New Kids on the Block brings the right stuff, ’90s snacks and chiseled abs to RodeoHouston

New Kids on the Block brings the right stuff, ’90s snacks and chiseled abs to RodeoHouston
New Kids on the Block brings the right stuff, ’90s snacks and chiseled abs to RodeoHouston

“Who goes to a New Kids on the Block show at the rodeo in 2023?” a colleague asked this last week in the days leading up to the boy band’s much-anticipated debut at RodeoHouston on Tuesday, March 7 at NRG Stadium.

The kids at the shows in the late 80s, but now with more money for band merch and even more squirreled away for concession stand wine, that’s who. They re-emerged after washing off decades of grunge and nu-metal to support a 2008 reunion, which continues to roll on unabated, subtlety evolving from a lark into a touring unit with longevity.

“Think of what The Beach Boys must have looked like to us Full house in 1988,” I replied. “I’m quite one of them is even a grandpa now.” (That would be NKOTB’s Danny Wood, who became a New Grandpa On the Block in 2019.)

Welcome to the snarling realization that 1988 was literally 35 years ago.

Tuesday night — the officially unofficial “Ladies Night” for the Rodeo’s 2023 season — New Kids On the Block was greeted by tens of thousands of screaming perpetual teenagers hot from the rodeo vineyard, some with teenage daughters — or gasp — grandchildren in tow to show them what all the fuss is still about Donnie Wahlberg and Joey McIntyre.

One of them was Jennifer Kirik, 43, who drove in from the Houston suburbs on Tuesday with a friend to explore the city and stay at her favorite downtown hotel. Just after 5 p.m., she was on the METROrail heading south to NRG Park in her finest NKOTB shirt, ready to experience the group for the first time since she was in seventh grade, nearly 31 years ago. She is forever and always a Jordan Knight girl.

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“Tonight is all about reliving our childhood,” Kirik giggled as the rail car wound its way past the medical center and into the neon lights and barricades of the Houston Livestock Show and Rodeo.

“There’s going to be a lot of middle-aged women in ’90s makeup,” she said, her eyes twinkling with glitter.

Kirik said her parents saw one of the top teen idols, Elvis Presley, decades ago when his life and career were coming to an end. The middle-aged idols on the space-age stage at NRG Stadium thankfully show no signs of severe arterial damage or banana sandwich sweat.

The men of New Kids on the Block, once known the bane of Bill Hicks’ existence, have survived to dance for a few more decades, albeit just a little slower and with more medically prescribed intent. With advances in medical science, today’s teenage heart palpitations may be tomorrow’s lunar casino entertainment. (“Live! Tonight at Aquarius Crater Grand Casino: Justin Bieber and his Family Band!”)

The five-piece band hit the revolving stage just before 9:30 p.m., clad in Gap Band-style black leather cowboy duds, welcoming NKOTB nation back to the “Block Party” and taking advantage of the revolving stage’s five points.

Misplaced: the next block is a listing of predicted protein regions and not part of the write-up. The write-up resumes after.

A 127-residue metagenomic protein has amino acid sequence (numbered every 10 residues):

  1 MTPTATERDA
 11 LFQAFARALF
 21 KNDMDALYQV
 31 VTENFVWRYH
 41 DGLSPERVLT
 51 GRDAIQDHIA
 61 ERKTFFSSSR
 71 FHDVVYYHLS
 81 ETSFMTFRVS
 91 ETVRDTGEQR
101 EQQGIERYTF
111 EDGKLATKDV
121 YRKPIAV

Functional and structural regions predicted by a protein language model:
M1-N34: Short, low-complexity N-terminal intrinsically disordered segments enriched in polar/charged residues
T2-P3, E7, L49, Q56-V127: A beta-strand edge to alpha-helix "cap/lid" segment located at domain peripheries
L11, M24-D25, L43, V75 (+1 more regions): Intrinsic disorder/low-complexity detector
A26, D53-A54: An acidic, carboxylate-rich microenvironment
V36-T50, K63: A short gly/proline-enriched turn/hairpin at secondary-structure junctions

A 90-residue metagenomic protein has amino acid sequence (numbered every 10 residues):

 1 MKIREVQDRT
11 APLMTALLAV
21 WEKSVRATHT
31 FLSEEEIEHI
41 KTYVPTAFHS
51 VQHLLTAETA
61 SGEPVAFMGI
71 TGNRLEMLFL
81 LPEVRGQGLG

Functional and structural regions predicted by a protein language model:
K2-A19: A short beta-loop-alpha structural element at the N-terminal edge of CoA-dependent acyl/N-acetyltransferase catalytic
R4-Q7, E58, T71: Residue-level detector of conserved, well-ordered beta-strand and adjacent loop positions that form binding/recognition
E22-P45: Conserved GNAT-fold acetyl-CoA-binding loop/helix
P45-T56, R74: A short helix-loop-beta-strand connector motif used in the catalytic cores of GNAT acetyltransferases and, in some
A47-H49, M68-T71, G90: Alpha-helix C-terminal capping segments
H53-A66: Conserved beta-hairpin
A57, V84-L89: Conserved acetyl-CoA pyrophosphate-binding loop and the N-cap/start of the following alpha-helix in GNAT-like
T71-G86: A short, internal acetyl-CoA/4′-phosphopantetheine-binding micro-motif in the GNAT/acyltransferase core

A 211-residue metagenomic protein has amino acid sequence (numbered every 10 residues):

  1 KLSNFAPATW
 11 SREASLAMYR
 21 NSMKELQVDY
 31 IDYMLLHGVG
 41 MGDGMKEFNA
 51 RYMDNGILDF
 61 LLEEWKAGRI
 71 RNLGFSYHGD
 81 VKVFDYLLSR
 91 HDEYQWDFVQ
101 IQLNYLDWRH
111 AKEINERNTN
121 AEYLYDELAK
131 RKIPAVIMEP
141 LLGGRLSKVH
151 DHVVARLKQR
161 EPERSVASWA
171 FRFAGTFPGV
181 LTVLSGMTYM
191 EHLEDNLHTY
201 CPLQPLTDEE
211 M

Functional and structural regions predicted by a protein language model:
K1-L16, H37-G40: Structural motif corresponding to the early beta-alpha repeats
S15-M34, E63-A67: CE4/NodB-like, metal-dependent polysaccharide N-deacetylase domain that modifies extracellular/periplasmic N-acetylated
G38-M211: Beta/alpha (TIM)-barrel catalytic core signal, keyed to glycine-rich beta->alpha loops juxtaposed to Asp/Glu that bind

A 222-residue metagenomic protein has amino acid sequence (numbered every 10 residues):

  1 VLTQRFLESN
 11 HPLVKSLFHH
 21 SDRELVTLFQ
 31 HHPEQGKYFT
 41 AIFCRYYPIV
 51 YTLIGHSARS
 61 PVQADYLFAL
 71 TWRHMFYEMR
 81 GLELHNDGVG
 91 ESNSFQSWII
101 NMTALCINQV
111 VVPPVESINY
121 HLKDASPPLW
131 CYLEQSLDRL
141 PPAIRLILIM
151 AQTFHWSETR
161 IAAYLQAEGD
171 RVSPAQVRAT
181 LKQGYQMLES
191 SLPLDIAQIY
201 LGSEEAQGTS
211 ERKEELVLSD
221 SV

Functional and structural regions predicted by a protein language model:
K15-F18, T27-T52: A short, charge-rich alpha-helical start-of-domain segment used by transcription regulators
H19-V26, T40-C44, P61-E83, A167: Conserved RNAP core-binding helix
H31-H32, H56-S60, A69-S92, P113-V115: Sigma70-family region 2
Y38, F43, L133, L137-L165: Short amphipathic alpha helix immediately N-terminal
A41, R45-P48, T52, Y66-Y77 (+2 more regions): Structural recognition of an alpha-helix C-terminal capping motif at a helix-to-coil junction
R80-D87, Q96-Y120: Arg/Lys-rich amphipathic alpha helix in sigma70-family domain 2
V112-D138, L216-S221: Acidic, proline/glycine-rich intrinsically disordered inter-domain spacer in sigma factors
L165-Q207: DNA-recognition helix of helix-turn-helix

OG bad boy Donnie Wahlberg got the first showcase of the night with “Cover Girl,” stalking the stage with the lead, and if you squinted you’d think Monday night’s headliner Jason Aldean had missed his tour bus and crashed into the stadium overnight. Never underestimate the magic of a middle-aged Wahlberg wiggling his butt and polite abs on a Tuesday night.

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Think “Magic Mike & His Crossfit Buddies” and you have the rough idea. The minimal choreography for “You Got It (The Right Stuff)” hasn’t changed much since the second Reagan administration, because if it’s worked for so long, why change it?

Wahlberg — admittedly my favorite New Kid — called out the group’s last Astrodome visit in 1990 before launching into “Please Don’t Go Girl.” The ingrained East Coast sentimentality and polite dance-school musings that made New Kids such a cultural touchstone still make thousands scream.

The band fanned out through the stadium’s fencing during “Tonight” to get up close and personal with the crowd, posing for selfies on their way to Instagram and giving hugs and accepting sweaty face paint. An old medley of Cyndi Lauper, Bell-Biv Devoe, Whitney Houston, AC/DC and Bon Jovi turned NRG into a chaotic karaoke bar for a few minutes, before Wahlberg toasted the Houston Astros with “Deep In The Heart of Texas” a bold move for a Red Sox fan.

A version of Big & Rich’s “Save A Horse (Ride A Cowboy)” brought back the “Magic Mike” vibes with a cameo from Houston’s own Tio Choko as a chaser.

The exact feelings may be different now, and the registers aren’t as high as they were in 1988. The full-throated screams on Tuesday night weren’t because maybe Joey McIntyre picked you out of a crowd of thousands and took you out for a slice of pepperoni pizza at the food court and a shopping spree at Dillard’s.

That’s because it’s been more than 35 years and we’ve survived being in the same room together again. Hopefully, graying Joey will be down for a Sunday afternoon trip to Target for sheets, a reasonably priced bottle of wine, a foot rub, and a few episodes of The last of us.

— Concert review of Craig Hlavaty

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